blog-image-092720_cdFor anyone who used Thermo Scientific™ Atlas™ Chromatography Data System (CDS) over the past couple of decades, I am sure it holds a special place in your heart, just as it does for us. Atlas software has been an extremely successful partnership between Thermo Fisher Scientific and you (our customers) for many years and we are extremely grateful of the input you have provided.  We are very proud of the product that we have developed together over the course of the past couple of decades.

That said, we had to recently (10th July 2020) make the extremely difficult decision to start the formal discontinuance for Atlas CDS. We made this decision because of the mounting technological challenges that we faced as a result of the aging tools that Atlas software depends on. Atlas CDS began development in the early 1990s and it is incredible to think how much technology has changed in the two decades since Atlas was first launched. At that time, you probably had internet at home, but it was likely still dial-up. Broadband was launched in 2000 in the UK, and at that time you could only get around 512 kbit/s download speed. Equally in the late 1990s, PC hardware was not what it is today, and every megabyte of storage was important, making development very challenging. However, this also forced our developers to be incredibly memory efficient, which they did remarkably well.

Here is a list of some other technology-related milestones and events in the 1990s[1] (and a couple of early 2000s), to underline further just how fast things have changed and how far we have come:

  • Microsoft™ Windows™ 3.1 was released in 1992, with 16-bit architecture[2]
  • Microsoft Foundation Class (MFC) Library for C++ was released in 1992[3] (which is used heavily by Atlas CDS)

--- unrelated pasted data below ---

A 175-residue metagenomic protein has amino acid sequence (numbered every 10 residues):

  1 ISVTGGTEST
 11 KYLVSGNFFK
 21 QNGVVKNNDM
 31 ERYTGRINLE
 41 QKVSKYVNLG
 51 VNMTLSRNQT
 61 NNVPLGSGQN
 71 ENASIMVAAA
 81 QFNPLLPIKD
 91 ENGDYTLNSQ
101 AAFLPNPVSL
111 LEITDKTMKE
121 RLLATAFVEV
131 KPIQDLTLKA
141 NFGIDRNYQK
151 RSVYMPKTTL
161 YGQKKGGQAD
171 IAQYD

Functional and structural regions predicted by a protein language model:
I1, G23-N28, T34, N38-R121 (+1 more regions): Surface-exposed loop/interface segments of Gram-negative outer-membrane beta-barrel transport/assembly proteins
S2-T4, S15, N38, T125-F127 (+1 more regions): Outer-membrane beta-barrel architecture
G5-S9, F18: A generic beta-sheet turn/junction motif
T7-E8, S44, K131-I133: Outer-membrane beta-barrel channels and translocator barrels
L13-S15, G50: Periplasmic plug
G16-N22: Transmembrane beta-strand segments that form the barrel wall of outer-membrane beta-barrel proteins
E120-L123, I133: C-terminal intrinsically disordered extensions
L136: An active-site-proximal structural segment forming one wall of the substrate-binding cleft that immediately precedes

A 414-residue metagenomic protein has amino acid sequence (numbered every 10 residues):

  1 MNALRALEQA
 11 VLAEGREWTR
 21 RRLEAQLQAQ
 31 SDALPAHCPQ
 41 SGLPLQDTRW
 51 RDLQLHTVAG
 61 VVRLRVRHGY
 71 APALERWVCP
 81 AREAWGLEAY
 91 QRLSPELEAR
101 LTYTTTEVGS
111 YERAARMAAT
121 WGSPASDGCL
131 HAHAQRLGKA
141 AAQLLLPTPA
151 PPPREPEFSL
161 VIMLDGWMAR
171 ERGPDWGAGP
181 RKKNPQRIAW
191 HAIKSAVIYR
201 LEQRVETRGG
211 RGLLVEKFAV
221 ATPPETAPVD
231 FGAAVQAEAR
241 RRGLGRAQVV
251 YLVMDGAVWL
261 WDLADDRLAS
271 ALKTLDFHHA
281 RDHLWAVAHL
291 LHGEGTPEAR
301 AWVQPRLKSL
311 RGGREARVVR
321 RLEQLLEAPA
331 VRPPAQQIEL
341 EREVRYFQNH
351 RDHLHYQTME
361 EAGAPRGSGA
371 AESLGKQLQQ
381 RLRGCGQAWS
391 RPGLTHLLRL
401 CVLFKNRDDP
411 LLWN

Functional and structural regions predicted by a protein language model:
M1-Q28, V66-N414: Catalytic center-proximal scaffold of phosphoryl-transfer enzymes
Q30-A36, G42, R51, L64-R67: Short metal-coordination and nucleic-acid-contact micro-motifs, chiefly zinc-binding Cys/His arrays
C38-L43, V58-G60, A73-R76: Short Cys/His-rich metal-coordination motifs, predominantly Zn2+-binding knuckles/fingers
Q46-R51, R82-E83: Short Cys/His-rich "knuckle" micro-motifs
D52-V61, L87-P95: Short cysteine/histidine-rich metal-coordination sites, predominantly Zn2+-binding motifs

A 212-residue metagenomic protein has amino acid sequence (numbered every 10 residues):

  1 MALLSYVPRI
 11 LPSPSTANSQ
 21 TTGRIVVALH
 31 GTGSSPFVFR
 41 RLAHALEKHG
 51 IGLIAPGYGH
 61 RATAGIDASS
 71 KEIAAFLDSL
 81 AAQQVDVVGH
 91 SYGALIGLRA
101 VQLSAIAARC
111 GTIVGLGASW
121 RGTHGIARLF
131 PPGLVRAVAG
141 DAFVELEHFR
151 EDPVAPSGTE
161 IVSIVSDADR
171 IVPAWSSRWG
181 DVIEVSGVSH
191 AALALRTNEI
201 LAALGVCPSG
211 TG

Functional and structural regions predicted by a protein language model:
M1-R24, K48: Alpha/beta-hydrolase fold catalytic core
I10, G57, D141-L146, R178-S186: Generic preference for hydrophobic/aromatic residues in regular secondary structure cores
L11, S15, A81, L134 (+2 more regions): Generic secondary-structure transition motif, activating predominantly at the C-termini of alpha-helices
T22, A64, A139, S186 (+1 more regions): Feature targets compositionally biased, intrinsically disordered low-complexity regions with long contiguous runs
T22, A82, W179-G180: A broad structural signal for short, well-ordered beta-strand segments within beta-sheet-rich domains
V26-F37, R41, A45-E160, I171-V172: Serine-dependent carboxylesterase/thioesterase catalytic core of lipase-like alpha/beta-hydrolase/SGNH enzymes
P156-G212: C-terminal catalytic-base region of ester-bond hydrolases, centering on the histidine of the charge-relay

• Microsoft Windows 95 was released in 1995, with 32-bit architecture2
  • JavaScript (now the most popular programming language in the world[4]), was only just conceived in 1995 (by Netscape) and introduced in their browser in 1996
  • 32-bit architecture was becoming more common-place in 1996/97 – with RAM up to 2GB (more common 128MB – 256MB)
  • Microsoft Windows 98 was released in 1998, with 32-bit architecture2
  • Microsoft Windows XP was launched in 2001, with 32-bit architecture[5]
  • Microsoft .NET framework was launched in 2002[6] (which is used heavily by Chromeleon CDS)

As you can see, things have changed a lot since the 1990s, and today, there are more tools available than ever. Microsoft, and other large companies, as well as open-source communities, are often moving from one version of their product or tool to another, from one year to the next, constantly in search of the latest-and-greatest features and performance. While this is great and is needed for technology to continue to advance at the pace in which it has, it also means that older products and tools are forgotten, no longer actively developed, or often no longer actively supported. MFC is a great example of this; it is still officially supported, but not actively developed. As such, the feature gap between the most modern versions of C++ (soon to be C++ 20[7]) and MFC is only continuing to widen, meaning that developing with MFC requires using some outdated practices and ignoring a subset of the modern language features. It is not clear when Microsoft might drop support for MFC, but it seems like it cannot be too far away. For this and many other reasons, continuing to maintain and develop Atlas CDS is getting harder and harder for us.